Many UK local authorities also use boxes or caddies instead of bins for recyclables, which can be lost or damaged more easily, when compared to a wheeled bin. Not only is the life expectancy of a bin higher than a box, but logistically, if boxes are lost, someone has to replace them – this then inflates the cost to include labour and transportation fees too.
In addition, there’s also improved health and safety for refuse collection crews, as Split-Bins involve no manual handling of the waste or lifting of separate containers – meaning there is less risk of repetitive strain injury.
UWS also carry major benefits for local areas where recycling is problematic – due to lack of space – as they cannot only hold large volumes of waste, but access to the system can be regulated, meaning only people from a certain block of flats, or specified area, can access it.
And, with hybrid working set to be a trend that continues after the pandemic, how the nation addresses the increase in recyclables needs to take priority now.
An upfront investment for a lifetime of benefits
Closing the loop via sustainable procurement of waste storage equipment requires buy-in – both ethically and financially – from local councils, in order to make it possible.
And while there is an initial investment needed to set up the circular model, once it’s established, the return-on-investment process then kickstarts.
However, it’s important to note that after the initial investment, sustainability efforts don’t stop there – procurement alone is not the answer.
For it to be truly successful, local authorities should ensure they partner with a supplier that offers a takeback scheme – collecting any end-of-life containers and then reprocessing the material to manufacture more units, to the same high-quality standard as the original product.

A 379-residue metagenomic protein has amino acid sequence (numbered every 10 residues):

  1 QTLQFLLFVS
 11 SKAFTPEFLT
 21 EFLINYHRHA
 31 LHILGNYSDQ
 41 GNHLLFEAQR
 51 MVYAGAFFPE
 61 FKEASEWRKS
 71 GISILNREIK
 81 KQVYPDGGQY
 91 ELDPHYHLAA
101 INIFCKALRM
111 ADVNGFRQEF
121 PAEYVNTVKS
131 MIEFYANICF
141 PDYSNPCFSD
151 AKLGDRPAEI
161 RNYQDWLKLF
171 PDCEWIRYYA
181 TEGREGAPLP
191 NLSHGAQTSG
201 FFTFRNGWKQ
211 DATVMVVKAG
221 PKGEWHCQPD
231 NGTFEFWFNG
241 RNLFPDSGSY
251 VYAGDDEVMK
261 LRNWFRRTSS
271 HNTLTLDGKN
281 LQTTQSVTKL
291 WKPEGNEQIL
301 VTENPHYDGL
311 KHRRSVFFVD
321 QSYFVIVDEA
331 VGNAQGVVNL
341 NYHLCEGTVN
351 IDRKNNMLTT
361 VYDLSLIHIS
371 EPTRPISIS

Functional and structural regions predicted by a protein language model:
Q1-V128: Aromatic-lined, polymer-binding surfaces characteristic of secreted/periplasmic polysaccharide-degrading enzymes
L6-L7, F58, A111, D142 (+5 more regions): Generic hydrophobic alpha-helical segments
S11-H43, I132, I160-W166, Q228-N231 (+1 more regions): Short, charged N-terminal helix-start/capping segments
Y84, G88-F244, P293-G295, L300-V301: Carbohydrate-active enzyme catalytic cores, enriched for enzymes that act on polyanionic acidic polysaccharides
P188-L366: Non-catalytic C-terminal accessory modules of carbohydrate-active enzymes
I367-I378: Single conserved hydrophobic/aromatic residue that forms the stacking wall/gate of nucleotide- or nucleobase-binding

Councils should therefore look out for quality assurances such as the RAL mark and The Blue Angel ecolabel – the latter of which means the level of post-consumer resin (PCR) in the plastic must be a minimum of 80%.
Putting this into context by looking at HDPE – a material commonly used in the manufacturing of bins — the energy consumed in the production of recycled HDPE is 12% of that required to process its virgin counterpart. In addition, the overall environmental impact from producing recycled HDPE – as a CO2-emission-output equivalent – is 35% that of virgin.
So, by embracing a more circular model, councils are also reducing their carbon footprint and helping to preserve the earth’s depleting resources.
Local authorities play an essential part in helping communities to reduce waste, improve recycling, and foster a sustainable mindset – and they already do a great job. But, when looking at what more can be achieved, sometimes this means swapping the way ‘things have always been done’ for a new approach.
And to create big change, we have to start somewhere small, otherwise we’ll be paying a bigger price than simply our annual council tax – it will be that of our planet’s future health.
Peter Vernon is MD at ESE World Ltd